Interpretation of a Banker’s answer on dishonoured cheque – Court Holding
In interpreting a banker’s answer on a cheque of which he has refused payment, the test is not what the words might convey to a particular class of persons, but what they would ordinarily suggest to the mind of every person of average intelligence who read themADENIILUYI v. AFRICAN CONT. BANK LTD. (1964) NCLR (page 19, lines 31-36) H.C. (West)
Facts of the case
The plaintiffs brought an action to recover from the defendants, their bankers, the amount of a cheque drawn by the plaintiffs payment of which was refused by the defendants. The first plaintiff opened an account with the defendant bank in the joint names of himself and the second plaintiff.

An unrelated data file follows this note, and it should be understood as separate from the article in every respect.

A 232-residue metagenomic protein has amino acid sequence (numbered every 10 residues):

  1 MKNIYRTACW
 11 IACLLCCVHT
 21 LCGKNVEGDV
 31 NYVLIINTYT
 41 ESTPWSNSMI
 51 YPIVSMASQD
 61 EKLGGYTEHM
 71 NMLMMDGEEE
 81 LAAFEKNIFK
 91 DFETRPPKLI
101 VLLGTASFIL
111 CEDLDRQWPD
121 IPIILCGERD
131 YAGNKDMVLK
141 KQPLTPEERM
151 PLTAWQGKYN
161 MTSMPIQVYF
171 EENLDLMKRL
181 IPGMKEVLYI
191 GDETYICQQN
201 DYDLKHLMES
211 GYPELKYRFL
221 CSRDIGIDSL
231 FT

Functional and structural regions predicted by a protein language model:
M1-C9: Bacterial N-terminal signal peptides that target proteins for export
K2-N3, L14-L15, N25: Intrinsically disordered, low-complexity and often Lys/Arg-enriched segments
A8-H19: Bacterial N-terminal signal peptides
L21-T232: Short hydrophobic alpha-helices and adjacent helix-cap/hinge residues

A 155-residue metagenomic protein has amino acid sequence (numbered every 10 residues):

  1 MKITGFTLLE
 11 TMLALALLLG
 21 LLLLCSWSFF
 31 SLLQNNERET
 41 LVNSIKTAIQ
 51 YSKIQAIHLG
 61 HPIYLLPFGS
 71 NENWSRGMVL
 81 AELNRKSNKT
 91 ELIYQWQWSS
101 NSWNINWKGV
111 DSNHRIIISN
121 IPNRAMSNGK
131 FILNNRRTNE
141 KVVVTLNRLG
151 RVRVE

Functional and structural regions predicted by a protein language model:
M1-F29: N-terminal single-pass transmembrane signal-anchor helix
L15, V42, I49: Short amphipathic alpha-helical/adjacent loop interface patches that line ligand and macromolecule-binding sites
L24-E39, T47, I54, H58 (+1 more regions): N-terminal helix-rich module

The defendants believed that the plaintiffs held the account in trust for certain third parties, whom they, the defendants, regarded as their customers. The third parties believed there was an account in their name with the defendants designated or known as a special account. They paid in a cheque endorsed to them, to be credited to their special account, and the defendants paid the proceeds into the plaintiffs’ account.
The plaintiffs drew a cheque on the account which would have been covered by the credit balance in the account if the third parties’ cheque had been properly credited to it, but otherwise not. The third parties directed the defendants to freeze the account. The defendants marked the plaintiffs’ cheque “payment counter-manded” without the plaintiffs’ authority, and refused payment. The plaintiffs instituted the present proceedings, as holders of the account in their own right and not as trustees, alleging a breach of contract by the defendants in not paying out on the cheque out of moneys of the plaintiffs in their hands.
Ack: Alan Milner. All Rights Reserved (LawHub NG).